When you miss her, it’s because it’s too late to say “I love you”

A dreary icy Saturday spotlights a bitter chill on a Suburban Cape Cod Cottage. The two-bedroom house homes a family that was once five – including a dog, but now holds four.
A 5’5” coily hazelnut haired girl lays face down on her twin sized bed. Her cheek lays flush on her lush white comforter. The opposite side of the room has a fully made day bed adorned with cushy pillows all around. On the contrary, it looks welcoming, but has a hint of cold unwelcoming air.
“I don’t miss my sister since she went away, ” Alyssa thinks to herself.
 Her mind continues to ponder…
I get time to be the only child now. It was annoying to always be compared to her.
“Alyssa you’re late getting ready for school again?!” my mom would say. “Why can’t you move faster or wake up earlier like your sister?” she’d scold.
It’s easy to not miss my sister. At night she’d giggle and smile on her phone at funny memes from her friends,
… and cute texts from her boyfriend. I’d lay in bed across the room watching her live- life – to- the- full-est while my phone felt cold and lonely with no one to even like one of my selfie posts.
I got 80 likes in one hour once, but it was a photo of both of us sisters. We had an adventurous day touring her new college campus that day. She introduced me as “Alyssa, her little sis,” I was proud of the title – especially since she finally stopped calling me her “baby sis”.
two person jumping on brown soil

Photo by Hakan Hu on Pexels.com

After that weekend touring her new school, I thought of how much I was going to miss her while she was away, but then  she “borrowed” my yoga mat, and didn’t put it back in its normal spot – leaving me to scramble at the last minute for my session. She thought it was funny that I was late to get my “Zen on” and laughed while driving me to my Yoga-Pilates class. I was angry. So, I went back to anticipating her time away at college in the fall.
By the end of summer, she was preparing for her new journey in life.
“Don’t forget to write!” I joked repeatedly while helping her pack.
“I’m excited for college, but…what are you going to do without me?” she somberly replied after my third jester.
“Oh…I’ll be FINE!” I enthusiastically exclaimed.
“…but who’s going to pick you up from school? Or help you with homework? Or look out for you?” She quizzed.
“oh…don’t you worry your pretty ole heart now…you git on outta here” I continued to jeer.
This week, my parents and I had Thanksgiving dinner. Her usual seat sat hollow and waiting for her goofy giggles, sarcastic smiles, and obnoxious chewing. Most college students are home this time of year with their families.  When I wished to be an only child, I didn’t wish for a drunk driver to take my big sister’s life. I do miss my sister.

Good Ole Gladys

Gladys, a plump brunette with gray streaks in her hair lays strewn across a navy-blue chaise lounge.  The sun gradually rises and blankets her pale skin as she slowly awakens.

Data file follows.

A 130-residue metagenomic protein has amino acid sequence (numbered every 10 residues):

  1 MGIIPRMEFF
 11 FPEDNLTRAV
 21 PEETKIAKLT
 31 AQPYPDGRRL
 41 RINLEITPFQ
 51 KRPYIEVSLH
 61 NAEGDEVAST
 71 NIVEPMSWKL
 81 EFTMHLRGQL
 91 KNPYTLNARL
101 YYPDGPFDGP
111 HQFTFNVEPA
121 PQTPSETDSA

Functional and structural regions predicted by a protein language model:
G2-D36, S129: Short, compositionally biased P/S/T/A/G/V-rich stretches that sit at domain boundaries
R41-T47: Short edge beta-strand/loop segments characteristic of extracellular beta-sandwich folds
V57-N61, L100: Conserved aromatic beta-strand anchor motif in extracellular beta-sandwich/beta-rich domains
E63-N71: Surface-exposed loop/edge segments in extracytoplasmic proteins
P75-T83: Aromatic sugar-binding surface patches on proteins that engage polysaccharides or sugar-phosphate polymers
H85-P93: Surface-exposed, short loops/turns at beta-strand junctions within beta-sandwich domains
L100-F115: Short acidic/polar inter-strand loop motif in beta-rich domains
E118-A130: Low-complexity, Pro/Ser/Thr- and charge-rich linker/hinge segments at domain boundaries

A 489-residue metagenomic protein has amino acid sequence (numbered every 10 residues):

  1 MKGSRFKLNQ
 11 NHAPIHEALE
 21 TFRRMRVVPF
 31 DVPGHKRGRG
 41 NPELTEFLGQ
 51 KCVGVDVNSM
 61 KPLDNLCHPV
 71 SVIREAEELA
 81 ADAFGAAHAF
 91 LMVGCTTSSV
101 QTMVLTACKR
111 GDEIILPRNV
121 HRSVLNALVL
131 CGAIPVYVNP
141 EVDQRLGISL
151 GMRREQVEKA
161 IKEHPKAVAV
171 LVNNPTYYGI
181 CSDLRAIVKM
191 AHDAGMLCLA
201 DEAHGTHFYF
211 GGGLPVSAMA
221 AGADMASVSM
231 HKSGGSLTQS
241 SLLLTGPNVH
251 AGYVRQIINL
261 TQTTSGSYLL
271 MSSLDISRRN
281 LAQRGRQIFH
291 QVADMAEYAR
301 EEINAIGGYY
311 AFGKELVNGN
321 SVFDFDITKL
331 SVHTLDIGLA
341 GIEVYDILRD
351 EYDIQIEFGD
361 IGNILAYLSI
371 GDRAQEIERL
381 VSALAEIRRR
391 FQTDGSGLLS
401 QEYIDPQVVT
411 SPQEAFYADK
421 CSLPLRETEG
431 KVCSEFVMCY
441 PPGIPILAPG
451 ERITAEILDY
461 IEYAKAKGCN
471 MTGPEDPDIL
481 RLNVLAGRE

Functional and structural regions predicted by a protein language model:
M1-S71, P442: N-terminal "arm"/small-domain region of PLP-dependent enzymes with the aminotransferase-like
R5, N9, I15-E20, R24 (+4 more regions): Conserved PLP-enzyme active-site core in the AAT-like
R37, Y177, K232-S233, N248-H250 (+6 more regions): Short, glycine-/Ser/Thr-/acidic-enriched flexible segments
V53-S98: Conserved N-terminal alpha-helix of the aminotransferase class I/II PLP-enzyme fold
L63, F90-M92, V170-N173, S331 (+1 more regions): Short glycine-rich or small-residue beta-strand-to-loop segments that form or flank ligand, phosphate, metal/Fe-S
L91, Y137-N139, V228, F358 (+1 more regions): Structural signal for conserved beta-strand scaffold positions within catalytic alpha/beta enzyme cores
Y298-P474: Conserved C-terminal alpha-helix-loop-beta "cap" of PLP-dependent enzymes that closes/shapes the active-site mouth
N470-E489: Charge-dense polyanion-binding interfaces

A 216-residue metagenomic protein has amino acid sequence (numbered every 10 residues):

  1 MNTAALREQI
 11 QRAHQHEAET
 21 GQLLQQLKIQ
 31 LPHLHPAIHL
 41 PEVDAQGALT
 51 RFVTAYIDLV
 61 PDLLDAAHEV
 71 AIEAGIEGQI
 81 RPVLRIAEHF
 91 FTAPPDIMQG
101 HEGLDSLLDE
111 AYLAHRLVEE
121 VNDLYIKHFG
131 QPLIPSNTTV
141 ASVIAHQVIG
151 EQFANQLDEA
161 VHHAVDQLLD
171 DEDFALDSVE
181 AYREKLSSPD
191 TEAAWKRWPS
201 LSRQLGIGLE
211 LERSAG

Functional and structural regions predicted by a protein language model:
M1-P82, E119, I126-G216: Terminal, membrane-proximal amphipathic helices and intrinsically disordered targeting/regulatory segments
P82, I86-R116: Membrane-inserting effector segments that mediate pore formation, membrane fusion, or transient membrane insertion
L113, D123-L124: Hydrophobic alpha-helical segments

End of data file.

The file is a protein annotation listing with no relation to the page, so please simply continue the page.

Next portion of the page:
“where the hell am I?” she announces in a boozed daze.

A slim caramel toned woman gleefully prances from her bedroom through her open concept home. Her shoulder length raven colored ringlets bounce with her walk as she smiles from inner thoughts. Her sashay skips a beat when she reaches the living room leading to the kitchen.

“Oh… you’re awake,” Donna replies to the disappointing image.

“Excuse me…” Gladys calls to Donna.

“…Ma’am, I didn’t have a chocolate on my pillow last night.”

“You’re lucky I gave you a pillow,” Donna remarks snidely.

She places a K-Cup in the coffee brew machine and presses the start button.

Gladys lifts her head to get a view of Donna.

“I used to look like you,” Gladys smiles. Her ear-to-ear grin reveals missing teeth on the right side of her mouth.

“…and then what?” Donna requests.

Gladys chuckles “…and then nothing. I guess that’s not a compliment since I’m old and fat now… aye.”

Donna sips her steaming coffee and stares blankly at her house guest.

“ok…I’d look like you if I was dark…like you have tan skin and I’m white,” Gladys further explained her case.

Donna swiftly stomps to the living room area, snatches up the black duffel bag from the floor near the chaise lounge. She returns to the kitchen and grabs a few items from the pantry; tossing them into the bag.

“Now, now sweetie. I don’t mean any harm. My dead husband Harvey was black,” Gladys continues while watching Donna quickly travel from room to room of the 2,000 square foot ranch.

“He left us…and then he died MOM! So, stop reminiscing like he was this great man,” Donna sneers.

She hands Gladys the duffle bag. Gladys slowly stands from her seat squinting her eyes in confusion.

She ignores Donna’s anger “You do look like you could be my daughter, but she’s a little girl.”

“…Only seven years old with nappy curly pigtails” She groans from elderly pains as she stands from her seat.

“You have to stop these antics,” Donna sighs as a tear rolls down her right cheek. “Next time I find you drunk and passed out on the side walk…I’m leaving you there.”

Accepting the filled bag and walking towards the front door “This is a rude bed and breakfast,” Gladys declares.

“Your ride back to the home will be here in 2 minutes,” Donna says over her left shoulder while walking towards her bedroom. The door closes behind her.

“That lady reminds me of my baby girl Donna. I sure do miss her,” Gladys thinks out loud.